Electrogastrography (EGG), the measurement of gastric pacemeaker activity by means of surface electrodes, provides a noninvasive technique to detect and quantify the characteristics of the gastric slow wave. With a predominant frequency of three cycles per minute, the activity of the specialized cells responsible for this pacing, the interstitial cells of Cajal, is crucial in providing the underlying electrophysiologic changes that enable coordinated smooth muscle contraction and synchronized peristalsis. Advances in electronics and software to define frequency distribution, stability of the signal, postprandial changes, and other parameters have contributed to more widespread interest in EGG and its application to the investigation of functional gastrointestinal disturbances. Definition of pediatric norms and postnatal changes in the EGG of premature infants has provided the foundation for further studies investigating correlative changes with such important functions as gastric emptying and motility. The EGG remains a promising diagnostic tool. Future studies will help define its usefulness in identifying abnormal functions of the interstitial cells of Cajal.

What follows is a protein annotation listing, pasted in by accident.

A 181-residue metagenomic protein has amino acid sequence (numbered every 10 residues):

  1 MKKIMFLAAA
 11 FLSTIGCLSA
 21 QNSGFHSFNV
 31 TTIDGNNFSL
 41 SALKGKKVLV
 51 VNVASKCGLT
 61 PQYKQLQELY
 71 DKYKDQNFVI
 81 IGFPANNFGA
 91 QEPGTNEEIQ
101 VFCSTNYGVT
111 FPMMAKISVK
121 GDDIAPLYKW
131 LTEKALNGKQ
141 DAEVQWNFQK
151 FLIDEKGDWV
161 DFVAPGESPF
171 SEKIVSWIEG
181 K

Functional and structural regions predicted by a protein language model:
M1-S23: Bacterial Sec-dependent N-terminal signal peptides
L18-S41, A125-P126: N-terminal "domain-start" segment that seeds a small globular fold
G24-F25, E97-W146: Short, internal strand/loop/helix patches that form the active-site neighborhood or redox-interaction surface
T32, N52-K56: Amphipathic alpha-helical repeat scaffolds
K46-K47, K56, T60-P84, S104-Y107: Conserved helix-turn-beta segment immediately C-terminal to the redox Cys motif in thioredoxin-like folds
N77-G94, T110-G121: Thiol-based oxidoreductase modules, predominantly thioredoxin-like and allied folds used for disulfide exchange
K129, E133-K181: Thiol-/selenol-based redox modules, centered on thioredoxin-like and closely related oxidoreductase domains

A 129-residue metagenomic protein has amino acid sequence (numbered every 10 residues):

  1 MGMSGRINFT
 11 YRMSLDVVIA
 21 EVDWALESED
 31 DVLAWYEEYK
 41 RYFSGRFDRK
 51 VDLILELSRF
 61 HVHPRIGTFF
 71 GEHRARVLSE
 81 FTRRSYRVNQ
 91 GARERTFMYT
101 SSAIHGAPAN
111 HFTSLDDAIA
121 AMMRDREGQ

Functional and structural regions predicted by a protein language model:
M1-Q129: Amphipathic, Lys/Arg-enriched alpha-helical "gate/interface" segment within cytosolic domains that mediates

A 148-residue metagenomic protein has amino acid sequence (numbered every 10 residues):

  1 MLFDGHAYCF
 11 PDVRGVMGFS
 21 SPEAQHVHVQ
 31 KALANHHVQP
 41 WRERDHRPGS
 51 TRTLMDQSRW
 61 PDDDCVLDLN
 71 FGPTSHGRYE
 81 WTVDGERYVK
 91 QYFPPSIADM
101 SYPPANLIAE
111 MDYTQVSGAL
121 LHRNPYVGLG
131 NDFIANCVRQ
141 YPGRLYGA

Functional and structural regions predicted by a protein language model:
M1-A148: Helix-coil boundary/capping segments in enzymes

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References and Recommended Reading
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Levy, J. Use of electrogastrography in children. Curr Gastroenterol Rep 4, 259–265 (2002). https://doi.org/10.1007/s11894-002-0072-5
- Irritable Bowel Syndrome
- Gastric Emptying
- Dominant Frequency
- Enteric Nervous System